Iain McDougall: Beware the Covid copyright shakedown
Iain McDougall discusses the increase in copyright infringement claims during the pandemic.
Like most law firms we are seeing trends in certain types of litigation as a result of COVID-19. As expected, we have been asked to assist clients with disputes regarding rental premises, interruption to business and force majeure as a result of lockdown measures taken by the UK government.
In a somewhat unexpected development, we have also seen an increase in the number of copyright infringement claims being received by our clients.
These fit in to broadly two categories:
- In a number of cases claims have been received from German lawyers on behalf of claim handling websites which allow copyright holders to upload material (principally images) to an application which in turn searches for instances of unauthorised use on the web. What follows is a “cease and desist” letter issued by a German law firm on behalf of the copyright holder with an accompanying demand for payment of damages and legal fees.
- Customers who already have licences to use copyrighted materials (fonts, graphics etc) receiving claims from the copyright owners claiming that they have exceeded the use permitted under their licence terms and seeking either an uplift payment or the negotiation of new licences.
Why are we seeing an increase in these sorts of claims?
Firstly, rights holders may be under some financial pressure themselves. They may not be getting new work in. As such a photographer who is not receiving new commissions might want to see what additional income can be generated from their existing portfolios of work if it turns out photographs have been used online without their permission.
Likewise licensors of copyrighted material may also be tempted in the current climate to review what licensing arrangements they have in place with their existing customers and to carry out audits to see whether any overuse has taken place. Again, this goes back to seeing what additional income can be legitimately generated from their existing IP portfolios and customers.
Secondly, developments in AI and search technology mean that infringing materials can be more easily identified by claims handling websites and letters of claim can be prepared on a more commoditised or automatically generated basis by law firms working on their behalf.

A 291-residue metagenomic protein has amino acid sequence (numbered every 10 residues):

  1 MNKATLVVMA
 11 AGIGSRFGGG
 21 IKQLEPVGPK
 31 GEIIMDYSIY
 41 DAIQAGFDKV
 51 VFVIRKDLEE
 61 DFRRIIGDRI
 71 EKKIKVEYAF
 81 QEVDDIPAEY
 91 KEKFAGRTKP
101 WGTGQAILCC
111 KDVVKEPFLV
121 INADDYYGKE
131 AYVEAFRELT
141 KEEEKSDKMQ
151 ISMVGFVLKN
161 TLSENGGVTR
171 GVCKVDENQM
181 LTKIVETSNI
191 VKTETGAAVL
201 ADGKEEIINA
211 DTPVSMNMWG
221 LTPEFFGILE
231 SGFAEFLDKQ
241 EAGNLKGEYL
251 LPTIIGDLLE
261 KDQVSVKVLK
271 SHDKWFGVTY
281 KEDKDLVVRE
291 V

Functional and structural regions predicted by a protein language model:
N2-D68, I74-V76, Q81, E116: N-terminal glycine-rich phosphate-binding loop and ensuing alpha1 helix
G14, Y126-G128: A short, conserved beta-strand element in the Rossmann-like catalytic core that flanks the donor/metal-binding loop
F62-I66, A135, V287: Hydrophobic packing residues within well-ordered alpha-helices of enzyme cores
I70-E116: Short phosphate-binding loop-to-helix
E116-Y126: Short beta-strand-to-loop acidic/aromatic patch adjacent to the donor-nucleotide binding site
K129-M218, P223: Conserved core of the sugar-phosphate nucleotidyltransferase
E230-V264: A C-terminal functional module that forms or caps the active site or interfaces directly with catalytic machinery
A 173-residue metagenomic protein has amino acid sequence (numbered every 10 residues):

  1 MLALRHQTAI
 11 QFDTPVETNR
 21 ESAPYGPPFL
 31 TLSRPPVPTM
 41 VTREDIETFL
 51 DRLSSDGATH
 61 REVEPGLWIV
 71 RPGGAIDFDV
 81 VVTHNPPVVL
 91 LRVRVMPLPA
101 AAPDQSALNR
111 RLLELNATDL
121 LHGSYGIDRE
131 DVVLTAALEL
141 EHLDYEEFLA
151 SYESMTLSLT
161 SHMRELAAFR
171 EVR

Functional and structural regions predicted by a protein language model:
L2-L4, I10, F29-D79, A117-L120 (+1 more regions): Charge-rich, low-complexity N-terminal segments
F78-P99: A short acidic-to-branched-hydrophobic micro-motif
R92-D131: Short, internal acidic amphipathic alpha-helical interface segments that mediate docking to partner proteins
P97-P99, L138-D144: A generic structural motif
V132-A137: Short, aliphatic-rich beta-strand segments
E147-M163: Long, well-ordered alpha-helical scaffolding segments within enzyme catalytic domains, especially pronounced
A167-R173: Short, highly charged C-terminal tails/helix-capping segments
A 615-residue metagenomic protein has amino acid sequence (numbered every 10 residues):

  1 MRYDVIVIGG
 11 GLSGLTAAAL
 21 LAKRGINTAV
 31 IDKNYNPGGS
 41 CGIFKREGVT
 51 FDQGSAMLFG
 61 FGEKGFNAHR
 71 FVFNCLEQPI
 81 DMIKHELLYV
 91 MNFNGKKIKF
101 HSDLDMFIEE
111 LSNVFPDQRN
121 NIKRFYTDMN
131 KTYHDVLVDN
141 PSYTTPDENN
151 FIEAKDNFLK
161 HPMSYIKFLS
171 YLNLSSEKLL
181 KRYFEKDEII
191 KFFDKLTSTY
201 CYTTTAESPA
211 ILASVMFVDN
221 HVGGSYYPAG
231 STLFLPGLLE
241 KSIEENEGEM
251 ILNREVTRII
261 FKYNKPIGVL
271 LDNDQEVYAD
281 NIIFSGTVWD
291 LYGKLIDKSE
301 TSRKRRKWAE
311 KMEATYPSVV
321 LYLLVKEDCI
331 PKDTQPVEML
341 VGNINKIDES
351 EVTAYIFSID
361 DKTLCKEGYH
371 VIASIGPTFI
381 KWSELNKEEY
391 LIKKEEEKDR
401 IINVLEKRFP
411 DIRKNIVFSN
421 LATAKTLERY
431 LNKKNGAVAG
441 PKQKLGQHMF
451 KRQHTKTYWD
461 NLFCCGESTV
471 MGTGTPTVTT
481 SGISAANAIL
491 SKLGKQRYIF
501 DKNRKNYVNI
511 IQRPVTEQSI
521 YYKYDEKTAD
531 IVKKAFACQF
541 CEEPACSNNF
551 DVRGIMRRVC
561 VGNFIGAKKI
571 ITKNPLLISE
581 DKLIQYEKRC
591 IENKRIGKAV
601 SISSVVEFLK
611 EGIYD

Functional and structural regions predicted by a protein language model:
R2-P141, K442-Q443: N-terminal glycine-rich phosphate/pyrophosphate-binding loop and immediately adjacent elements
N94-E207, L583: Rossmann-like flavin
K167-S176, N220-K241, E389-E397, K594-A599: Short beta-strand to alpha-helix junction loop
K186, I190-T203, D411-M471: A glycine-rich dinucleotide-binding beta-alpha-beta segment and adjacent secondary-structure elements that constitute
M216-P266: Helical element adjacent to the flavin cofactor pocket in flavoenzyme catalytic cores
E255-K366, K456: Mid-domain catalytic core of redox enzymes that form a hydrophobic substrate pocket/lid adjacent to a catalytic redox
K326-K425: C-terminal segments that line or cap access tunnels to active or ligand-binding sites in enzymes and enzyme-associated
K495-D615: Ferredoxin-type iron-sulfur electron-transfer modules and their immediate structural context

….And why do they appear to be coming from Germany?
A number of these claims have been made by German lawyers (even in circumstances where neither the rights holder nor the alleged infringer has any connection to Germany). This may be down to the location of the “claims handling” websites. There is also an element of “forum shopping” in that the German courts have a prescribed damages and legal costs table for copyright infringement cases which make these sorts of matters attractive to litigate in Germany.
It might be tempting to write off such claims, especially those coming from foreign jurisdictions, as being a shakedowns and the work of copyright trolls. Especially in circumstances where the legal fees being claimed by the lawyers making the claim are around the same level or more than the actual damages being demanded for the alleged infringement.
That said these sorts of claims should still be taken seriously, investigated and legal advice should be sought. Care should be taken before responding to correspondence received or taking any steps to take down the material complained about (even in circumstances where you may believe you are entitled to reproduce it).
Before responding careful consideration should be given to:
- Does the purported rights holder actually own the copyright materials they claim have been infringed? Does the correspondence adequately set this out or can this be challenged?
- Has infringement taken place or has the material been used with the copyright holder’s permission or for some legitimate reason?
What about the damages being claimed, do these appear to be excessive?
- What jurisdiction is the claim being made in, does it have any legitimate connection to the parties, and can this be challenged?
In cases involving the alleged overuse of licences – the above questions should also be asked. Thought should also be given to whether your current licences actually do cover the “unauthorised” use complained off and whether a sound methodology has been used by the licensor in calculating any uplift.
We expect to see more of these sorts of claim in future and would be interested to hear from companies and individuals who receive such claims.
Iain McDougall is a senior associate at MBM Commercial